Providers have raised concerns over the complexity of occupational pension scheme transfers and poor performance of closed life insurers as policymakers look to improve the pension transfer process ahead of automatic enrolment.
The Government is investigating how the transfer system can be improved as part of a project that pensions minister Steve Webb has labeled Operation Big Fat Pension Pot.
The three core proposals are: improving the current system, overhauling the system so a member’s pension follows them when they move jobs, or automatically transferring small pots into a low-cost provider such as Nest.
Research from the Department for Work and Pensions, which is based on face-to- face interviews with 15 UK pension providers, points to occupational scheme transfers being more complex and less efficient than GPP-to- GPP transfers.
The main reasons listed are slow response of trustees to transfer requests, complexity of occupational pension scheme rules and “archaic” computer systems used to store occupational scheme details.
The paper says: “Some occupational pension scheme rules – particularly in older schemes – could make a transfer more complex or even prevent a provider from accepting a transfer.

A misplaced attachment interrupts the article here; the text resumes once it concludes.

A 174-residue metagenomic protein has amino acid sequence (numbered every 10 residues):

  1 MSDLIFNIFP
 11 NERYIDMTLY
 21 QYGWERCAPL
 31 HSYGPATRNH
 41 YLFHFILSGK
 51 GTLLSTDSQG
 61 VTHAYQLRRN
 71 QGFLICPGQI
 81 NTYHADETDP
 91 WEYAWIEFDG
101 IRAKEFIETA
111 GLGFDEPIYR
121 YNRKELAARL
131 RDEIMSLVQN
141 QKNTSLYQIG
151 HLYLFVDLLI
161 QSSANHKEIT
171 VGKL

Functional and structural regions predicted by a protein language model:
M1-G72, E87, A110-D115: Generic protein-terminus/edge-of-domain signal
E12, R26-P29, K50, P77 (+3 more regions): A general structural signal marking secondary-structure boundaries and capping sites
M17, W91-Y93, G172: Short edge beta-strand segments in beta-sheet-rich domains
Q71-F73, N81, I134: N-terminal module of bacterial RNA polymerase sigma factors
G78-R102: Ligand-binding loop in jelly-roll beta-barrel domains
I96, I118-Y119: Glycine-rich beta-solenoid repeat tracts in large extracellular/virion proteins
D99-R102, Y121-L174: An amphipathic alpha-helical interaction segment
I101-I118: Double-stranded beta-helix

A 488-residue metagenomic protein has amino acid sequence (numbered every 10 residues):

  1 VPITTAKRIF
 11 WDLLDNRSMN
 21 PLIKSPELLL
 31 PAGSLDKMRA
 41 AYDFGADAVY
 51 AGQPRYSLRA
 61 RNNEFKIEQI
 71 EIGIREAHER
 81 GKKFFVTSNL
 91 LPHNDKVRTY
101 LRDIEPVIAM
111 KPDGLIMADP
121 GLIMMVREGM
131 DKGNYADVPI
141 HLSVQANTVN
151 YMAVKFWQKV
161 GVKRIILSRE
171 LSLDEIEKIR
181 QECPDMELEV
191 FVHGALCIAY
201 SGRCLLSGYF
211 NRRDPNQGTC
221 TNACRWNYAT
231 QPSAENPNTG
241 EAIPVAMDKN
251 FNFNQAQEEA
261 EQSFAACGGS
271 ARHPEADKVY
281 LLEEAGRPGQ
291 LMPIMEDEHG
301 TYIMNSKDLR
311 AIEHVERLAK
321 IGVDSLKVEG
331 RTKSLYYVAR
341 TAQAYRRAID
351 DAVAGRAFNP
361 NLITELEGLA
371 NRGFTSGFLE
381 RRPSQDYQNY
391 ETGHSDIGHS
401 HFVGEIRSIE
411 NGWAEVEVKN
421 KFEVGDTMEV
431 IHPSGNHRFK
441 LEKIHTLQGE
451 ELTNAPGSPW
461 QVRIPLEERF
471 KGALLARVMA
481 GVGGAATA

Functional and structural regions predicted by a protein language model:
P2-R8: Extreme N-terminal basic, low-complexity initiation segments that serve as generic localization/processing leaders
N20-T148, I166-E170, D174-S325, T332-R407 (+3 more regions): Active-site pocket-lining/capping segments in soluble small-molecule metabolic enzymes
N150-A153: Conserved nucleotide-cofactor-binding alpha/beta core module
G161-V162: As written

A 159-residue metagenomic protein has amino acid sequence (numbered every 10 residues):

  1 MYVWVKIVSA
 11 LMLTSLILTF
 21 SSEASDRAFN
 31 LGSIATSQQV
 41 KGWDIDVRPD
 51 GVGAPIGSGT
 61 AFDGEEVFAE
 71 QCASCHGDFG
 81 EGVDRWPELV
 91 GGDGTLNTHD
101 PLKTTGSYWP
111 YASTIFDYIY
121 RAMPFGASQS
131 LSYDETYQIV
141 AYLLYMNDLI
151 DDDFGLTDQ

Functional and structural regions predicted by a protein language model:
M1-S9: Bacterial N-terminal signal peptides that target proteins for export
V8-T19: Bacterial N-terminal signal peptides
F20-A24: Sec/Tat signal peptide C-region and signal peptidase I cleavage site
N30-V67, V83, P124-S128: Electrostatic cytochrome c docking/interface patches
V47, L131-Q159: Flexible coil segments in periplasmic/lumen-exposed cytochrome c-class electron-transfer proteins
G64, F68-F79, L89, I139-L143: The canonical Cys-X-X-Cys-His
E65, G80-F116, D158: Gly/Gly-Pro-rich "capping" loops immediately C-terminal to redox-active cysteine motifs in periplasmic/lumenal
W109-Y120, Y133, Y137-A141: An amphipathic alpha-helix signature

“Typically, these were schemes that were set up in different regulatory environments, and whose rules have since been superseded, but whose entitlements must, never-theless, be protected. In some cases, schemes were also subject to special additional documentation or rules that might be prescribed by the trustees.”
Hargreaves Lansdown head of advice Danny Cox says: “Occupational transfers are massively more difficult than standard GPP to GPP transfers. It often takes weeks for trustees to respond to information requests.”
Respondents also accuse closed life providers of deliberately delaying transfers to continue receiving charges from members’ funds.
One provider said: “They are making hefty charges on that money as long as it stays with them, so if they can hang on to it for another three or four months, then all is well and good in their book.”